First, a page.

Abstract 19733: Long Term Outcomes of 78,808 Patients Undergoing Valve Heart Surgery in a Middle-income Country
Background: The outcomes of heart valve surgery (HVS) are unknown in middle-income countries.
Objectives: To analyze in-hospital and survival of HVS from 2001 to 2007 in Brazil.
Methods: This is a retrospective observational study of 78,806 patients. Two national databases were used, the Hospital Information System and the Mortality Information System. Kaplan-Meier and log-rank tests were performed. The outcome measures were in-hospital mortality and all-cause mortality during follow-up. These measures have been obtained by probabilistic record linkage of the databases.
Results: The maximum and median follow-up was 7.7 and 2.8 years. Sex distribution was similar. Median age was 50.0 (35.9 - 62.5). Valve replacement (VRp) accounted for 69.1%. The most common valve injury was mitral stenosis with 38.9%, and was rheumatic heart disease (RHD) in 94.7%. The median age in RHD was lower (44.2) than in the remaining cohort (57.5) (p<0.001). In-hospital mortality was 7.6%. It was higher for females (7.8% versus 7.3% - p<0.001), for concomitant CABG patients (14.6%; p<0.001), and for the elderly (18.42%; p<0.001). Overall survival was 69.9% at the end of the follow-up time. Survival by sex at the year 1 and 5 were respectively, for female 85.0% and 76.5%, for male 84.2% and 72.5%. At the end of the first and fifth year of follow-up time, the survival rates of the age ≥80 group and 20 and 39 years group were respectively 64.7%, and 46.4%, against 91.5% and 85.1%. Survival for concomitant CABG at year 1 and year 5 of follow up were 72.1% and 58.1% and for those who underwent solely HVS, 85.9% and 76.0%, respectively. Concomitant CABG showed increased risk (HR 1.3123, CI95%1.2271 - 1.4033, p<0.0001), and age contributed as secondary increasing factor (HR 1.0216, CI95% 1.0203 - 1.0229, p<0.0001). In non-concomitant CABG, patients submitted to valve repair compared with VRp or multiple surgeries showed a reduced risk (HR 0.6937, CI95%0.6296 - 0.7645, p<0.0001), but age contributed as secondary increasing factor in this set (HR 1.0209, CI95%1.0195 - 1.0222, p<0.0001).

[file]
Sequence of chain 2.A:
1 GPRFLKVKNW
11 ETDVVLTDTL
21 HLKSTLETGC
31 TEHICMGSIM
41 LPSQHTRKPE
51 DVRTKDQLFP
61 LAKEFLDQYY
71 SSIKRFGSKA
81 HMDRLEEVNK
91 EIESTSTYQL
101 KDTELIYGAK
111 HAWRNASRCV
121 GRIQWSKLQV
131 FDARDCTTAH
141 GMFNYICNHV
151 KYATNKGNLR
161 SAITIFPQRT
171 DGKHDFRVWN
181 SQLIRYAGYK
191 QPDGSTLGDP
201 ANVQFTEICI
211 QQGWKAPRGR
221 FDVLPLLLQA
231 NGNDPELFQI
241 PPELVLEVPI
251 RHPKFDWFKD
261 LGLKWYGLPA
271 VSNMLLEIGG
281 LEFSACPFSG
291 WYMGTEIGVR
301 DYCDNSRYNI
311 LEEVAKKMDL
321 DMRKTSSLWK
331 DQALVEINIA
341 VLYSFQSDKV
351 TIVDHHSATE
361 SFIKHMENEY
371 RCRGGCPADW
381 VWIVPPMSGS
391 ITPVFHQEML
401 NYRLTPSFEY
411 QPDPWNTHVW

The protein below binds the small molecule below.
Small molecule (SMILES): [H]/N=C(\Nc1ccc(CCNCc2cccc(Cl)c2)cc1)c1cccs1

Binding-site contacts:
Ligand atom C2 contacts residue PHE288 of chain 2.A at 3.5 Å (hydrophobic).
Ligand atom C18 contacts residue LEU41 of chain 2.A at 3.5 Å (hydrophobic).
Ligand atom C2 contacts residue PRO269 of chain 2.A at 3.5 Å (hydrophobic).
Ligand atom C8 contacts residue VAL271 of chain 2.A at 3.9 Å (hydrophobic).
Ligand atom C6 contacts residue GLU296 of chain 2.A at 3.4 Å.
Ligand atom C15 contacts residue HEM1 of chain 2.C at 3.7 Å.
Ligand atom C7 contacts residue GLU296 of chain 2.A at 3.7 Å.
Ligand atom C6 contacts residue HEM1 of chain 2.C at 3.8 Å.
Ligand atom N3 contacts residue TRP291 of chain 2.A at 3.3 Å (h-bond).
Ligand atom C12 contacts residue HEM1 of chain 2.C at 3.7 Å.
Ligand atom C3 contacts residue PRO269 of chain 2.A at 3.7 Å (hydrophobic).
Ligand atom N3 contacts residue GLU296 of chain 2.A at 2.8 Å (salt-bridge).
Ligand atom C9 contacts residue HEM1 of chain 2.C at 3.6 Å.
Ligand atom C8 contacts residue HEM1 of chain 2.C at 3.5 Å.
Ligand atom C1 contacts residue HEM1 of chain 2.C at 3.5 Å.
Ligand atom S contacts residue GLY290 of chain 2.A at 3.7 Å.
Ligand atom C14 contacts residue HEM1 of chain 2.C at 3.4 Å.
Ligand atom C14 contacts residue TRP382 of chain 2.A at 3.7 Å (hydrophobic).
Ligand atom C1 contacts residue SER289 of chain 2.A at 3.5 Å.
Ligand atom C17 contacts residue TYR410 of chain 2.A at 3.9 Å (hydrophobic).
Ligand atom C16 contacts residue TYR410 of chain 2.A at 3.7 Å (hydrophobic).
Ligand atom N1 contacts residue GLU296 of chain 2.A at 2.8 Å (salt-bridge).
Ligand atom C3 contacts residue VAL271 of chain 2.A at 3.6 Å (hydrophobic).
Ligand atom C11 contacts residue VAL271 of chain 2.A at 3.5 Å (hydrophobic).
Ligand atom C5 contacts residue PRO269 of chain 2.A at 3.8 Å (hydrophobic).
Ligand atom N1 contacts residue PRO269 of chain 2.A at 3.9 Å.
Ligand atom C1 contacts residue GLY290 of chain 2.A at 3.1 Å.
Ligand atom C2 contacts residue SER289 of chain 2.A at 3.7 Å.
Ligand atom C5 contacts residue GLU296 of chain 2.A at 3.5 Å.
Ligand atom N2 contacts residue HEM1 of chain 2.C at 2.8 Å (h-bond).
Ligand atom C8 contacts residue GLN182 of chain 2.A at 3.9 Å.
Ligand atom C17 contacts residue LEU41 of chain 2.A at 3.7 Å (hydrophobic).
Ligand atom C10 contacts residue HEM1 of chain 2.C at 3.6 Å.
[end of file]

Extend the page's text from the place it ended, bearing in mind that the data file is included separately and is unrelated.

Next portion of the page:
Conclusions: The magnitude of RHD in Brazil is still great. In-hospital mortality and survival of HVS were less satisfactory compared to those reported in high-income countries.
Author Disclosures: R.M. Xavier: None. V.M. Azevedo: None. P.H. Godoy: None. A. Migowski: None. A.P. Ribeiro: None. R.B. Chaves: None. B.R. Tura: None. B. Santos: None. M.G. Correia: None. C.A. Xavier: None. L.A. Hashimoto: None. C. Weksler: None. N.A. Souza e Silva: None.
- © 2015 by American Heart Association, Inc.